9. “Brain death” never was and never will be true death. This has been known by neurologists and organ transplanters since the beginning of the multi-billlion industry. So if a declaration of “brain death” is not true death, but organs are taken, why not continue to make the criteria less stringent? In the 10 years after the ad hoc Committee conjured up the Harvard Criteria, 30 more sets were reported by 1978. Every set became less stringent until there is a criterion that does not fulfill any of the “brain death” criteria? This is known as donation by cardiac death (DCD). Organs are obtained for transplantation by first getting a DNR order, then taking the patient off life support and wait until the patient is without a pulse (NOT WITHOUT A HEART BEAT!). At some time in the past they waited 10 minutes, then shortened the time to 5 minutes, then 4, then 2 and now in the NEJM the waiting time is only 1.25 minutes until they cut out the baby’s heart. How shameful can it get?

  10. Dear Dr Truog,

    Having read your position on the ethics of organ harvesting, may I ask you to clarify how you are able to rationalize past the spiritual needs of the dying person? I mean this in the most scientific way.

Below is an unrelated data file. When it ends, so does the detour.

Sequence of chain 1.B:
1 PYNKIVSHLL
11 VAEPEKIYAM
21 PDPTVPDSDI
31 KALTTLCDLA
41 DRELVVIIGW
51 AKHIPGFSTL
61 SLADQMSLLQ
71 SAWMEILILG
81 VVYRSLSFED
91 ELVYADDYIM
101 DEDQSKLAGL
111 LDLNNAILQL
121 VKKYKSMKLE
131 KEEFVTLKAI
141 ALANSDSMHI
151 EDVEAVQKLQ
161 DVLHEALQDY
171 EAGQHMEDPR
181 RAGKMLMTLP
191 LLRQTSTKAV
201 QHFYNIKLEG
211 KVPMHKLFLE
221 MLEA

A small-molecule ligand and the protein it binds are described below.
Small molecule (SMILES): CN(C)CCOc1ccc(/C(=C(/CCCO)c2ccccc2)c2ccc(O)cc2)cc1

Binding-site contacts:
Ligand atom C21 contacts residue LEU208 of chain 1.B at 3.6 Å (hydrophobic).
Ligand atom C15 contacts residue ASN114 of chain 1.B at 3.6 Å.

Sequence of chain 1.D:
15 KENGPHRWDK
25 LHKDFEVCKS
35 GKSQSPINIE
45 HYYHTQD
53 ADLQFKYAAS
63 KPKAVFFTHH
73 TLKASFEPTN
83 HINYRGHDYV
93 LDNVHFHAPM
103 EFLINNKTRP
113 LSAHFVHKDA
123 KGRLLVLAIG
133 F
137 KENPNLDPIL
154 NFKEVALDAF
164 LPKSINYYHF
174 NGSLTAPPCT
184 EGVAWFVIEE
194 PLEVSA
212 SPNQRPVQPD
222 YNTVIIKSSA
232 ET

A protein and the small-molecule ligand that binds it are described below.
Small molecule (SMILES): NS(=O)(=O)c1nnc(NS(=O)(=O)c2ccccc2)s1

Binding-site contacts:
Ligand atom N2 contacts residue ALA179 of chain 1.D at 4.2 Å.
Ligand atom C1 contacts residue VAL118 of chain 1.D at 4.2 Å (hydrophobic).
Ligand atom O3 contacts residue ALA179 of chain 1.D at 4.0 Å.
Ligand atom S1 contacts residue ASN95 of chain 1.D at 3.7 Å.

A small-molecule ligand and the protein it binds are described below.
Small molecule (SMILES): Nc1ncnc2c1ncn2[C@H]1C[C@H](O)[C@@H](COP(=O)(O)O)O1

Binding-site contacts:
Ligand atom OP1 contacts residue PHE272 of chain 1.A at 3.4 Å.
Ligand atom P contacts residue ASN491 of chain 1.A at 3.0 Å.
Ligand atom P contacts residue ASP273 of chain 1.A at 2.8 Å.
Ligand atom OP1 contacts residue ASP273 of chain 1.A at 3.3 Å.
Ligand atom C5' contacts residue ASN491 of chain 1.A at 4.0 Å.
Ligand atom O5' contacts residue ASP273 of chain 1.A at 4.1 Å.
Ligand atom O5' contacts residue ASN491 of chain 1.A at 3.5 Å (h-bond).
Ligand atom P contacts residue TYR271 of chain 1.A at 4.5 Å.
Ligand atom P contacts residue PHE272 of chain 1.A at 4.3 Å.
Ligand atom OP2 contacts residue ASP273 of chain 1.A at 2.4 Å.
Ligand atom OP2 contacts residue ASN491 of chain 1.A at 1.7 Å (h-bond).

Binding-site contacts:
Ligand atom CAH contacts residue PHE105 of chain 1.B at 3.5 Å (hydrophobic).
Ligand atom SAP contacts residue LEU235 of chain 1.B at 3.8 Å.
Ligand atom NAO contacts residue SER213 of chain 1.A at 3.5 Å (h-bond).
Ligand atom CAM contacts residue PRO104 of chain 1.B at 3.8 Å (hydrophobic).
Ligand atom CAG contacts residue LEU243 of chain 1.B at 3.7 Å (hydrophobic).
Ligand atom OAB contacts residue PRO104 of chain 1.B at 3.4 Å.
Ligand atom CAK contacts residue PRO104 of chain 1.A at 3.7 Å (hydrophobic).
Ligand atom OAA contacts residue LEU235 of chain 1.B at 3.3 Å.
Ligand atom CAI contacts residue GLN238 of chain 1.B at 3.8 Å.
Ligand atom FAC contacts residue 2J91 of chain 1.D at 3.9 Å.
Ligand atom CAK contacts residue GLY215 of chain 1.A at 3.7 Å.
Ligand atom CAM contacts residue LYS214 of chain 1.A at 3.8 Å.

You say that it is as ethical to remove a terminally ill person’s organs as remove them from life support when deciding to end their lives.

    I don’t see any similarity here. Put simply, a person needs all their organs to pull themselves through the death process which is more than a physical endeavor, but one which requires physical help. One cannot surmise that death happens without the involvement of the person or integral system of bodyparts it is happening to.

    I am certain that death is a major life experience. It requires a decision, no matter how subliminal, on the part of the dying person to let go. Upon doing that, the body must perform instinctively as must the spirit or sense of self. Put another way, a person is born equipped with the ability to die. This equipment must not be tampered with.